The placebo effect is undoubtedly one of the biggest medical mysteries, with countless studies and anecdotal reports indicating how positive expectations can bring about physical relief from symptoms. Though evidence suggests that mental positivity is largely mediated by the brain’s reward center, exactly how this affects the body’s physiology is still very poorly understood. However, new research may have brought us one step closer to disentangling this complex psychosomatic link, by revealing how stimulation of the reward center causes the body’s immune system to become mobilized.
It’s worth pointing out that when it comes to healing the body, positive thinking is only helpful up to a certain point, and there is no evidence to suggest that attitude alone can cure serious illnesses without medical intervention. Nevertheless, several documented cases have helped to showcase the power of the mind in aiding the physical recovery process.
The idea that the connection between thought and immunity could be mediated by the reward center makes a lot of evolutionary sense. After all, we are most exposed to pathogens when doing pleasurable things like eating or having sex, so it’s logical to think that we may have developed a psychosomatic defense mechanism whereby the immune system automatically becomes mobilized when the brain’s reward center is activated by these sorts of activities.
To investigate this link, the researchers bred mice with designer receptors in a brain region called the ventral tegmental area (VTA), a key part of the reward system. Describing their work in the journal Nature Medicine, the study authors explain how this allowed them to easily stimulate the mice’s reward centers, leading to a number of noticeable changes to their behavior such as an increased tendency to socialize.
More to the point, this also led to an increase in the number of receptors on the surface of certain white blood cells in the animals’ spleens, indicating that their capacity to fight off infections had become enhanced. To confirm this, the researchers then injected the mice with E.coli, finding that these bacteria were more readily destroyed in the bodies of VTA-activated mice than in control mice.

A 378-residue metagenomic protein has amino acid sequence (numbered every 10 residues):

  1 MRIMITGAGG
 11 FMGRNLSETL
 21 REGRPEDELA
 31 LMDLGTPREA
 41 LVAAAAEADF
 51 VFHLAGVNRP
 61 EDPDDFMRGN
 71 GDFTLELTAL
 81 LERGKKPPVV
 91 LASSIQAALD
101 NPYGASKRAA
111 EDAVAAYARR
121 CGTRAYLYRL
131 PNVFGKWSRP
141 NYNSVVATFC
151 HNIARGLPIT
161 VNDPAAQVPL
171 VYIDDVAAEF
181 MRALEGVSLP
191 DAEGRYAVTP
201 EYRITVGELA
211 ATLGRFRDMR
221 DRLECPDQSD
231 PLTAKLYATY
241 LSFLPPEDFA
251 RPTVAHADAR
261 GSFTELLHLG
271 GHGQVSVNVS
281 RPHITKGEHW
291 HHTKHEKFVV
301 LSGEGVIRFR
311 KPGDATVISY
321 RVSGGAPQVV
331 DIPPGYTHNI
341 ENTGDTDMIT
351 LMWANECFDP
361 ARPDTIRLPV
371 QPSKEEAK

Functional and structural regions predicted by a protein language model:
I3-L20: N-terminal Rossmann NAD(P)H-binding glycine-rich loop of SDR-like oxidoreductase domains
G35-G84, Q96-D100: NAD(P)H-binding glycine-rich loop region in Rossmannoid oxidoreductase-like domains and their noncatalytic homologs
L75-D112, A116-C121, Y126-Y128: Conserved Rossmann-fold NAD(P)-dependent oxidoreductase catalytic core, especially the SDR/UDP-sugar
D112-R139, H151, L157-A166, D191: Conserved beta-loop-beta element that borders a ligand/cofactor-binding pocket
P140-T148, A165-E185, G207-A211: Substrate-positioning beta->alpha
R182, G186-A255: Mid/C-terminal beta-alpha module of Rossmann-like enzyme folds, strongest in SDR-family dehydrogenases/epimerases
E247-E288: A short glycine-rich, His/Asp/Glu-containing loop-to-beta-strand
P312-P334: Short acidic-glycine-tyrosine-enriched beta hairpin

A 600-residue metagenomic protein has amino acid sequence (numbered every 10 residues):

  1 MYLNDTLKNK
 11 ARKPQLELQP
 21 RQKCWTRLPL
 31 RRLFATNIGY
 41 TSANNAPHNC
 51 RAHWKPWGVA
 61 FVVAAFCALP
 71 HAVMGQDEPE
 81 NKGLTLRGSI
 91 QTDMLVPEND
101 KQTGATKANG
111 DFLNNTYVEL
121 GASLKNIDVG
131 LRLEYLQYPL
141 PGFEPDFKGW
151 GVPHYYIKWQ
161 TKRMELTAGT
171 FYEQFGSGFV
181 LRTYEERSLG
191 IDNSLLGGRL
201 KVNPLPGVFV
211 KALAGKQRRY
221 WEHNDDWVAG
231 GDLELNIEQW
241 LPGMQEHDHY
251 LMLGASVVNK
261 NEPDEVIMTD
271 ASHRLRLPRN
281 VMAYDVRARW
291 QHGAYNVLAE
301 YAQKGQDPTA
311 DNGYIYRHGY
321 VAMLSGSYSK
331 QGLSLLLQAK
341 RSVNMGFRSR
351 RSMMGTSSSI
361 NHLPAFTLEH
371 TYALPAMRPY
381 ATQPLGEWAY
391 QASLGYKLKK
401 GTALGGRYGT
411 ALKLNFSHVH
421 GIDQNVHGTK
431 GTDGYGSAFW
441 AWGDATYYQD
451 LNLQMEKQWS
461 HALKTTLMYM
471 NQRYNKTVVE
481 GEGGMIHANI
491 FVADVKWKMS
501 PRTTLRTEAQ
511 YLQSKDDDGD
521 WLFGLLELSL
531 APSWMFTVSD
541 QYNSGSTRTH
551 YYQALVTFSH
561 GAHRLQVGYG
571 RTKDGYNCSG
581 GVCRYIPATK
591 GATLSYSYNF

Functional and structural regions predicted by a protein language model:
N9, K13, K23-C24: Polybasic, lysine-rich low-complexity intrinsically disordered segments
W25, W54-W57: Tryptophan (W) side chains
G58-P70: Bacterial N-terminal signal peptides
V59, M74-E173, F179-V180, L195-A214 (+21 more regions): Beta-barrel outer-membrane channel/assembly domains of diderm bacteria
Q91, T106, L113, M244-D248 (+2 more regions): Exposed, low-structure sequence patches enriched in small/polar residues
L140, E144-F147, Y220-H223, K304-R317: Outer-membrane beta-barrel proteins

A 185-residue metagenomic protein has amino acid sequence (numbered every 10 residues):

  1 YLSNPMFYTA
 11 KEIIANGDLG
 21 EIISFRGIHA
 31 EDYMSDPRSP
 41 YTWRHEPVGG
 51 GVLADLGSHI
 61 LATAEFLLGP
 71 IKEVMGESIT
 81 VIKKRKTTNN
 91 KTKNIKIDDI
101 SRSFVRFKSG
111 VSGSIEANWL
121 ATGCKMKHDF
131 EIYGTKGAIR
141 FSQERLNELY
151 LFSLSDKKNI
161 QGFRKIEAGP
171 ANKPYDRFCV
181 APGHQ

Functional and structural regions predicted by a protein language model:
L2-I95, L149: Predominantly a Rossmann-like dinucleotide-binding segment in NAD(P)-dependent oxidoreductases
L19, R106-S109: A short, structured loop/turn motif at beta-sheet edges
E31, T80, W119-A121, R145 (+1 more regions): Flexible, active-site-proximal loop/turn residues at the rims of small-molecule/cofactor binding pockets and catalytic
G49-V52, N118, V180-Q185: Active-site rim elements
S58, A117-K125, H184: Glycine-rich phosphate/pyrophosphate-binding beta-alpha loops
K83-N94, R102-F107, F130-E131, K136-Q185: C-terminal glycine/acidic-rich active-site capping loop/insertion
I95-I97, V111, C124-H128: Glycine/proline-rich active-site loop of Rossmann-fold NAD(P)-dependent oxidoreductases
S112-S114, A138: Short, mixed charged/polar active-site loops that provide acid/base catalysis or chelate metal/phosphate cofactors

Image: The white blood cells of VTA-activated mice became more effective. royaltystockphoto.com/Shutterstock
They then removed some of the white blood cells from the rodents and placed them in a petri dish with E.coli. Once again, the cells extracted from mice that had had their VTA stimulated were more effective at stopping the bacteria from proliferating than those from non-stimulated mice.
According to the researchers, this provides clear evidence of a “causal relationship between the activity of the VTA and the immune response to bacterial infection.” Perhaps most impressive of all is that this immune response appears to be long-lasting rather than fleeting, since one week after the mice were injected with E.coli, those whose reward centers had been activated were found to have 86 percent more E.coli-specific antibodies in their blood serum.
In a statement, study co-author Asya Rolls said that this finding could provide a platform for harnessing the power of the reward center, and “might one day lead to the development of new drugs that utilize the brain's potential to cure.”
E.coli colonies were diminished in the bodies of VTA-activated mice. martynowi.cz/Shutterstock